Unidentified escapes from South Korea into North
Now any citizen of South Korea who is 18-year-old can run for National Assembly-the parliament.
A new law was passed making eligibility for national and local elections to 18 years. Earlier it was 25 years. However, the minimum age for presidential candidates remains at 40 years.
As young people had pushed for reducing the minimum age of candidates, the move was proposed by the 36-year-old leader of the conservative People Power Party, South Korea’s largest opposition party in November.
With young voters expected to play a vital role in politics and elections, it is believed that youth participation in politics will make big changes with youngsters’ impact in the South Korean Presidential election to be held in March.
It is to remind here that in 2011 France decreased the age of eligibility for its lower house of parliament to 18 from 23, and the United Kingdom dropped its threshold for the House of Commons and local elections to 18 from 21.
Meanwhile, South Korea’s military said Sunday that an unidentified person crossed the heavily fortified border into North Korea.
The person was spotted at the eastern front of the Demilitarized Zone (DMZ) at around 9:20 p.m. local time on Saturday, it said.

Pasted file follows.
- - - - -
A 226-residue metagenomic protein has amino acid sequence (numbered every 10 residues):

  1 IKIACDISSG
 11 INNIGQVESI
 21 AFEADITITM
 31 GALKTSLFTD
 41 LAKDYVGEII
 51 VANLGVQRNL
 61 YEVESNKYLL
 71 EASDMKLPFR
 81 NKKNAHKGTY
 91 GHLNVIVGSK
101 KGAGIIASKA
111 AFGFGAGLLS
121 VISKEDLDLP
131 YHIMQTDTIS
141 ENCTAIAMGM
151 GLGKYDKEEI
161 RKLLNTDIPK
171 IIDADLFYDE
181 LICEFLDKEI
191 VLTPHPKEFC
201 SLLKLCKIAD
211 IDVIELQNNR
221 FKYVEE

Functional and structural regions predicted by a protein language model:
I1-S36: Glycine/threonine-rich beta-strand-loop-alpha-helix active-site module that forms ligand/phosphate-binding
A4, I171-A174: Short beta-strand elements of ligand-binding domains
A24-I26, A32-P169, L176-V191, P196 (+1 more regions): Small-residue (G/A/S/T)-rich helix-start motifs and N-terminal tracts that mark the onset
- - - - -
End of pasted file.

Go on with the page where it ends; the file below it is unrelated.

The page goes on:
However, even troops were dispatched but they were unable to find the person, who crossed the Military Demarcation Line into North Korea, the military official said adding security cameras had earlier captured the person climbing a barbed wire fence at around 6:40 p.m. Saturday, but the guard on CCTV duty had missed it.
To ensure the safety of the person, South Korea sent a message to North Korea but the North hasn’t responded yet, said the official and added further, they were currently working to identify the person and also finding whether the person was still alive or not.
The only divided countries in the world, the two Koreas are split along the world’s most heavily armed border, called the Demilitarized Zone (DMZ) where an estimated 2 million mines are peppered inside and near the 248-kilometer-long, 4-kilometer-wide DMZ guarded by barbed wire fences, tank traps and combat troops on both sides.
Even though putting life into death squads about 34,000 North Koreans have defected to South Korea since the late 1990s.